.sup.1 H-NMR: .delta. 1.72 (3H,s,CH.sub.3), .delta. 1.76 (1H,d,J=8 Hz, 3-H), .delta. 2.35 (1H,d,J-8 Hz, 3-H, .delta. 6.20 (1H, s, .alpha.-H), .delta. 7.50 (2H,m. pyridyl), .delta.8.15 (2H, m, pyridyl).
The foregoing and similar preparations are summarized in Table I.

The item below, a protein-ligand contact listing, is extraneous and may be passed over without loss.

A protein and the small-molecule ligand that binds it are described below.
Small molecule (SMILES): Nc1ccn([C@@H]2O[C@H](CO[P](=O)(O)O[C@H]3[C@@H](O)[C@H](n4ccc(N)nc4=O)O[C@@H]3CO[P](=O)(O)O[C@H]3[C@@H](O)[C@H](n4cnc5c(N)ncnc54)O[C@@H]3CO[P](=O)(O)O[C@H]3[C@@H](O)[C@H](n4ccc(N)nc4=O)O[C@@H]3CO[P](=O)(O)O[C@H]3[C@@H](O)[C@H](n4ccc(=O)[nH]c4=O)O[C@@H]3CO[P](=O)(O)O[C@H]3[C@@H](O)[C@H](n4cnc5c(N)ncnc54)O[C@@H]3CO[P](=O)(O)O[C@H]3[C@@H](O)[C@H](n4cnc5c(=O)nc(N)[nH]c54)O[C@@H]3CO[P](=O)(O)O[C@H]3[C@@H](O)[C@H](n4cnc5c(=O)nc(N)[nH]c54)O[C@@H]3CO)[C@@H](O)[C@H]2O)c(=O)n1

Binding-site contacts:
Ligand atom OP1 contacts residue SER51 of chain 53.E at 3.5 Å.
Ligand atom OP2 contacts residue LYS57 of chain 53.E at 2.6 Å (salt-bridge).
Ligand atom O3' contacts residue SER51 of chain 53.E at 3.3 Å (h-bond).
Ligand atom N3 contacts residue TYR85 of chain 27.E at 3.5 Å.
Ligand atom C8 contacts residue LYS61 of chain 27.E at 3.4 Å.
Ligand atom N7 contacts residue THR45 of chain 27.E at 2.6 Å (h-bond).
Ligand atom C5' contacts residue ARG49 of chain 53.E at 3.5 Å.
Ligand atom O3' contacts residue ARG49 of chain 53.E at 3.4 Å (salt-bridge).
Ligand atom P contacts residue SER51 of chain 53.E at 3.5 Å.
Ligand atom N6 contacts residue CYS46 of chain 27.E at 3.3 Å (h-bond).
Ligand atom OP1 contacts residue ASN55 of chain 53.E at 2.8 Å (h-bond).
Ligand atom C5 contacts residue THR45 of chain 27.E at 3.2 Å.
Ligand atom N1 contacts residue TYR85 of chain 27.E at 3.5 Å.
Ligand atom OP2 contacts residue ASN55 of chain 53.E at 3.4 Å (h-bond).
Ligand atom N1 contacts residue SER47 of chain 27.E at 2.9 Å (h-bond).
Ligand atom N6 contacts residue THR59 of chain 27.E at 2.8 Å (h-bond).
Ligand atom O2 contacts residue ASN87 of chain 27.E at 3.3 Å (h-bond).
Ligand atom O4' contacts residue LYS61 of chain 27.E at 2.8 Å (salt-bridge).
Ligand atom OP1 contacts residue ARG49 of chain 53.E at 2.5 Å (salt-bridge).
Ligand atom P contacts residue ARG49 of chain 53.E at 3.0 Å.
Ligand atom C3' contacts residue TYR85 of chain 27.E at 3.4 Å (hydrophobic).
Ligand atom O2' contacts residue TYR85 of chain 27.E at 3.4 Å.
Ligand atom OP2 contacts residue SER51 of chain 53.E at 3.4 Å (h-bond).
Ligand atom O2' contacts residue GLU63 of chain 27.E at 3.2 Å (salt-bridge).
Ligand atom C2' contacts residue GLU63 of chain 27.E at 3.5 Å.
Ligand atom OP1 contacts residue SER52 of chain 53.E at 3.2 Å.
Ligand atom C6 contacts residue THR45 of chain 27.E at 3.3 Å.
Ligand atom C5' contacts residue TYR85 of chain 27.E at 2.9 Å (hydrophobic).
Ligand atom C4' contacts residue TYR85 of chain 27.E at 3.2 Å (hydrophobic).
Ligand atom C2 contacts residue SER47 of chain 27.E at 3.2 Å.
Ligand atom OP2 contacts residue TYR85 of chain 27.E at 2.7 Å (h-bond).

TABLE I __________________________________________________________________________ HERBICIDAL COMPOUNDS Compound Empirical Analysis: Calc/Found Number Name m.p. Formula C H N __________________________________________________________________________ 2 2-[.alpha.-(2,5-Dimethylphenyl)-.alpha.-chloromethylsulfonyl] pyridine-1-oxide 183-4.degree. dec C.sub.14 H.sub.14 ClNO.sub.3 S ##STR2## ##STR3## ##STR4## 1 2-(.alpha.-Phenyl-.alpha.-chloromethylsulfonyl)pyridine-1- oxide 149-50.degree. dec C.sub.12 H.sub.10 ClNO.sub.3 S ##STR5## ##STR6## ##STR7## 6 2-[.alpha.-(2,6-Dichlorophenyl)-.alpha.-chloromethylsulfonyl] pyridine-1-oxide 163-65.degree. dec C.sub.12 H.sub.8 Cl.sub.3 NO.sub.3 ##STR8## ##STR9## ##STR10## 7 2-[.alpha.-(3-Fluorophenyl)-.alpha.-chloromethylsulfonyl] pyridine-1 -oxide 160-1.degree. dec C.sub.12 H.sub.9 ClFNO.sub.3 S ##STR11## ##STR12## ##STR13## 12 2-[.alpha.-(4-Fluorophenyl)-.alpha.-chloromethylsulfonyl] pyridine-1 -oxide 166.degree. dec C.sub.12 H.sub.9 ClFNO.sub.3 S ##STR14## ##STR15## ##STR16## 8 2-[.alpha.-(2-Fluorophenyl)-.alpha.-chloromethylsulfonyl] pyridine-1 -oxide 166.degree. dec C.sub.12 H.sub.9 ClFNO.sub.3 S ##STR17## ##STR18## ##STR19## 9 2-[.alpha.-(4-Methylphenyl)-.alpha.-chloromethylsulfonyl] pyridine-1 -oxide 166.degree. dec C.sub.13 H.sub.12 ClNO.sub.3 S ##STR20## ##STR21## ##STR22## 10 2-[.alpha.-(2,4-Dichlorophenyl)-.alpha.-chloromethylsulfonyl] pyridine-1-oxide 174.degree. dec C.sub.12 H.sub.8 Cl.sub.3 NO.sub.3 ##STR23## ##STR24## ##STR25## 11 2-[.alpha.-(2-Ethoxyphenyl)-.alpha.-chloromethylsulfonyl] pyridine-1 -oxide 164.degree. dec C.sub.14 H.sub.14 ClNO.sub.4 S ##STR26## ##STR27## ##STR28## 13 2-[.alpha.-(2-Methylphenyl)-.alpha.-chloromethylsulfonyl] pyridine-1 -oxide 171-2.degree. dec C.sub.13 H.sub.12 ClNO.sub.3 S ##STR29## ##STR30## ##STR31## 14 2-[.alpha.-(2,4-Dimethylphenyl)-.alpha.-chloromethylsulfonyl] 169-70.degree. C.sub.14 H.sub.14 ClNO.sub.3 S NMR, IR pyridine-1-oxide dec 3 2-[.alpha.-(3,4-Dimethylphenyl)-.alpha.-chloromethylsulfonyl] pyridine-1-oxide 165.degree. dec C.sub.14 H.sub.14 ClNO.sub.3 S ##STR32## ##STR33## ##STR34## 15 2-[.alpha.-(2,4,6-Trimethylphenyl)-.alpha.-chloromethyl 189-91.degree. C.sub.15 H.sub.16 ClNO.sub.3 S NMR, IR sulfonyl]pyridine-1-oxide dec 16 2-[.alpha.-(3,4-Dichlorophenyl)-.alpha.-chloromethylsulfonyl] 155-7.degree. C.sub.12 H.sub.8 Cl.sub.3 NO.sub.3 NMR, IR pyridine-1-oxide dec 17 2-[.alpha.-(2-Nitrophenyl)-.alpha.-chloromethylsulfonyl] 143-5.degree. C.sub.12 H.sub.9 ClN.sub.2 O.sub.5 NMR, IR pyridine-1-oxide dec 18 2-[.alpha.-(2,5-Dimethoxyphenyl)-.alpha.-chloromethylsulfonyl] pyridine-1-oxide 165-6.degree. dec C.sub.14 H.sub.14 ClNO.sub.5 S ##STR35## ##STR36## ##STR37## 19 2-[.alpha.-(2,5-Diisopropylphenyl)-.alpha.-chloromethyl 160-2.degree. C.sub.18 H.sub.22 ClNO.sub.3 S NMR, IR sulfonyl]pyridine-1-oxide dec 20 2-[.alpha.-(2-Naphthyl)-.alpha.-chloromethylsulfonyl] 160-3.degree. C.sub.16 H.sub.12 ClNO.sub.3 S NMR, IR pyridine-1-oxide dec 21 2-[.alpha.-(3-Bromophenyl)-.alpha.-chloromethylsulfonyl] 168-9.degree. C.sub.12 H.sub.9 BrClNO.sub.3 NMR, IR pyridine-1-oxide dec 5 2-[.alpha.-(2',2'-Dichloro-1'-methylcyclopropyl)-.alpha.- 188-89.degree. C.sub.10 H.sub.10 Cl.sub.3 NO.sub.3 NMR, IR chloromethylsulfonyl]pyridine-1-oxide dec 22 2-[.alpha.-(3-Methylphenyl)-.alpha.-chloromethylsulfonyl] 165.degree. C.sub.13 H.sub.12 ClNO.sub.3 S NMR, IR pyridine-1-oxide dec 23 2-[.alpha.-(3-Trifluoromethylphenyl)-.alpha.-chloromethyl 139-42.degree. C.sub.13 H.sub.9 ClF.sub.3 NO.sub.3 NMR, IR sulfonyl]pyridine-1-oxide dec 24 2-[.alpha.-(4-Cyanophenyl)-.alpha.-chloromethylsulfonyl] 189-90.degree. C.sub.13 H.sub.9 ClN.sub.2 O.sub.3 NMR, IR pyridine-1-oxide dec 25 2-[.alpha.-(4-Nitrophenyl)-.alpha.-chloromethylsulfonyl] 191.degree. C.sub.12 H.sub.9 ClN.sub.2 O.sub.5 NMR, IR pyridine-1-oxide dec 26 2-[.alpha.-(4-Chlorophenyl)-.alpha.-chloromethylsulfonyl] 170.degree. C.sub.12 H.sub.9 Cl.sub.2 NO.sub.3 NMR, IR pyridine-1-oxide dec 27 2-[.alpha.-(4-t-Butylphenyl)-.alpha.-chloromethylsulfonyl] 153.degree. C.sub.16 H.sub.18 ClNO.sub.3 S NMR, IR pyridine-1-oxide dec 4 2-[.alpha.-(1,1'-Biphenyl-4-yl)-.alpha.-chloromethylsulfonyl] 182-4.degree. C.sub.18 H.sub.14 ClNO.sub.3 S NMR, IR pyridine-1-oxide dec 28 2-[.alpha.-(2,3-Dimethoxyphenyl)-.alpha.-chloromethylsulfonyl] 154-5.degree. C.sub.14 H.sub.14 ClNO.sub.5 S NMR, IR pyridine-1-oxide dec 29 2-[.alpha.-(2,3,6-Trichlorophenyl)-.alpha.-chloromethyl- 159-61.degree. C.sub.12 H.sub.7 Cl.sub.4 NO.sub.3 NMR, IR sulfonyl]pyridine-1-oxide dec 30 2-[.alpha.-(2-Iodophenyl)-.alpha.-chloromethylsulfonyl] 172.degree. C.sub.12 H.sub.9 ClINO.sub.3 S NMR, IR pyridine-1-oxide dec 31 2-[.alpha.-(2-Phenoxyphenyl)-.alpha.-chloromethylsulfonyl] 152.degree. C.sub.18 H.sub.14 ClNO.sub.4 S NMR, IR pyridine-1-oxide dec 32 2-[.alpha.-(4-Carboxyphenyl)-.alpha.-chloromethylsulfonyl] 201.degree. C.sub.13 H.sub.10 ClNO.sub.5 S NMR, IR pyridine-1-oxide dec 33 2-[.alpha.-(4-Methyl-2,3,5,6-tetrachlorophenyl)-.alpha.- 198-200.degree. C.sub.13 H.sub.8 Cl.sub.5 NO.sub.3 NMR, IR chloromethylsulfonyl]pyridine-1-oxide dec 34 2-[.alpha.-(4-Isopropylphenyl)-.alpha.-chloromethylsulfonyl] 152.degree. C.sub. 15 H.sub.16 ClNO.sub.3 NMR, IR pyridine-1-oxide dec 35 2-[.alpha.-(4-Ethylphenyl)-.alpha.-chloromethylsulfonyl] 132-35.degree. C.sub.14 H.sub.14 ClNO.sub.3 S NMR, IR pyridine-1-oxide dec __________________________________________________________________________